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Oil Price Slump

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By John Donovan

I have already highlighted the recent wishful prediction by Shell CEO Ben van Beurden that oil will return to “very robust” pricing in the long-term.

We have all witnessed the subsequent slump in oil prices.

Some extracts from a current Bloomberg article:

The global crash in crude prices is reverberating through the oil and gas industry, pressuring producers to curtail investment to protect profits and avoid cuts to dividend payments.

Exxon Mobil Corp., Royal Dutch Shell Plc and Total SA are already paring back as new investment fails to yield positive returns.

The largest oil companies are also pulling back from U.S. shale projects to avoid the investment necessary to keep production buoyant. Shell, for example, sold acreage in August in the Haynesville and Pinedale shale areas.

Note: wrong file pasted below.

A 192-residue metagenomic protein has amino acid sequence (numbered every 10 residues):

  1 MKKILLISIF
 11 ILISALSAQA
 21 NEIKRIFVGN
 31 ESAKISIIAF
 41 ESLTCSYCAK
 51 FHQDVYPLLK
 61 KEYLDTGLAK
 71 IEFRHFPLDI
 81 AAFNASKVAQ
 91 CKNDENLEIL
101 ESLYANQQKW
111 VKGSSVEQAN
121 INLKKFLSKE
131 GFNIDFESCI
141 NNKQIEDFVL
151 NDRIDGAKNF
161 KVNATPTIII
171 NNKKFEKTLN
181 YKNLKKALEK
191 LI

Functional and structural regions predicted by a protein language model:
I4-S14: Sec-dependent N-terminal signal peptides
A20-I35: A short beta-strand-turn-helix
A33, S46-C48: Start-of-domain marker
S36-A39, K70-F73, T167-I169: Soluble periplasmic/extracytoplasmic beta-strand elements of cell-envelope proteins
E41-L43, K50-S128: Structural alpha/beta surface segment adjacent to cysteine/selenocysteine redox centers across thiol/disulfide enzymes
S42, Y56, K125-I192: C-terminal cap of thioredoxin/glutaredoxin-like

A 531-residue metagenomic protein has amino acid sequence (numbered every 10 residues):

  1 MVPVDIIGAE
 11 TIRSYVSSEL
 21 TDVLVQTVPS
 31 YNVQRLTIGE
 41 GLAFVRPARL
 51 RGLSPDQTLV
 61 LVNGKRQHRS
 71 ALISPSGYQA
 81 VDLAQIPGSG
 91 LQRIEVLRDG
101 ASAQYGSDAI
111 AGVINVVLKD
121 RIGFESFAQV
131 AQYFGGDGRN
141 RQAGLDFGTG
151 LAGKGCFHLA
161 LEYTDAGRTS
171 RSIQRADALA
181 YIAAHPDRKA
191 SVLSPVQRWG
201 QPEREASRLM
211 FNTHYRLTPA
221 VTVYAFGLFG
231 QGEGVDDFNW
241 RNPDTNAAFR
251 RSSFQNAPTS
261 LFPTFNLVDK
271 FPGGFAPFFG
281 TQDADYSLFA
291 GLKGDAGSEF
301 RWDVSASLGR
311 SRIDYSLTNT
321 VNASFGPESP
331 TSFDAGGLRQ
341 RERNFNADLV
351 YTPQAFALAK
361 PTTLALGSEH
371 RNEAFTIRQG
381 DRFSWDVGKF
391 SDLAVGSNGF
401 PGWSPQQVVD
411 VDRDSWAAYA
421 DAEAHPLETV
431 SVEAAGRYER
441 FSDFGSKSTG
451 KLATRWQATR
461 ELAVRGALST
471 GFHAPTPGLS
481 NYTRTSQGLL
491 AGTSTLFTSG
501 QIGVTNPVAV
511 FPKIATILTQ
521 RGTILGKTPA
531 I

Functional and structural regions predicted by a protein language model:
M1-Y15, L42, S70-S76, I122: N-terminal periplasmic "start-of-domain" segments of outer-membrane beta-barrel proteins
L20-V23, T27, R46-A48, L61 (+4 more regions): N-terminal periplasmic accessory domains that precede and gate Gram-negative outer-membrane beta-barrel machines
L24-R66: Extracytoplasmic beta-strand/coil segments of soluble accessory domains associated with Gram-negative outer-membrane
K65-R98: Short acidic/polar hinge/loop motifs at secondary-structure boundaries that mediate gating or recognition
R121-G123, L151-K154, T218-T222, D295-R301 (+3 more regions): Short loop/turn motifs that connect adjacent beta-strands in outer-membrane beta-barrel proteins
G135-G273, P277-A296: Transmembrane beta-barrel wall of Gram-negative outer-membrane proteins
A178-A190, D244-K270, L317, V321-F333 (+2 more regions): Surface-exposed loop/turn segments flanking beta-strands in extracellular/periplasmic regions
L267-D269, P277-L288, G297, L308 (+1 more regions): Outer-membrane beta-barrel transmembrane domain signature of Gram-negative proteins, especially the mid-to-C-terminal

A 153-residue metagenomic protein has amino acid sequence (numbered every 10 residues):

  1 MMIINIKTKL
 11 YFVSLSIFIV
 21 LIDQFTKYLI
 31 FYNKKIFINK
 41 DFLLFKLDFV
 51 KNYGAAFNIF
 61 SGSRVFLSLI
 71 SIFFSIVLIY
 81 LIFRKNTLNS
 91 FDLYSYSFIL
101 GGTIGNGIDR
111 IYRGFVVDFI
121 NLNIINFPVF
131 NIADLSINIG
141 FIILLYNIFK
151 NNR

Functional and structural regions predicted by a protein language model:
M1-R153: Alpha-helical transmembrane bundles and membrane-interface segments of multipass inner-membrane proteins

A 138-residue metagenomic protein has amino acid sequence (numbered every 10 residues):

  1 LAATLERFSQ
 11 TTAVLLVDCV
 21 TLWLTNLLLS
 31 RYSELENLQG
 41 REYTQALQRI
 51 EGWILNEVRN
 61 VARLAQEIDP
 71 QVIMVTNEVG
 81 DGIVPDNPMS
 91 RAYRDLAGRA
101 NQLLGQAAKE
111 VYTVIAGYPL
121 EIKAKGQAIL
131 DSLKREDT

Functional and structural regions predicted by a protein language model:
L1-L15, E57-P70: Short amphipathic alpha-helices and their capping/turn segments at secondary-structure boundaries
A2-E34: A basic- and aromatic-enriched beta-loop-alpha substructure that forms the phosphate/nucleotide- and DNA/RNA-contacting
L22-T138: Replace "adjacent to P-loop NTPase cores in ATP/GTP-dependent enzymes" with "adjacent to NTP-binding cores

An illustration of the challenges oil companies have faced in recent years in bringing large discoveries to market is the $48 billion Kashagan venture. Partners in the Caspian Sea project include Exxon, Shell, Total and Eni SpA. Long-delayed and over-budget, it entered production only briefly last year before being shut down due to leaks. It’s now undergoing expensive repairs and may not start back up again before 2016.

Brent crude fell to the lowest level in almost four years on concern global supply is outpacing demand yesterday.

FULL ARTICLE: Oil Slump Means Canceled Projects as Investment Declines

 

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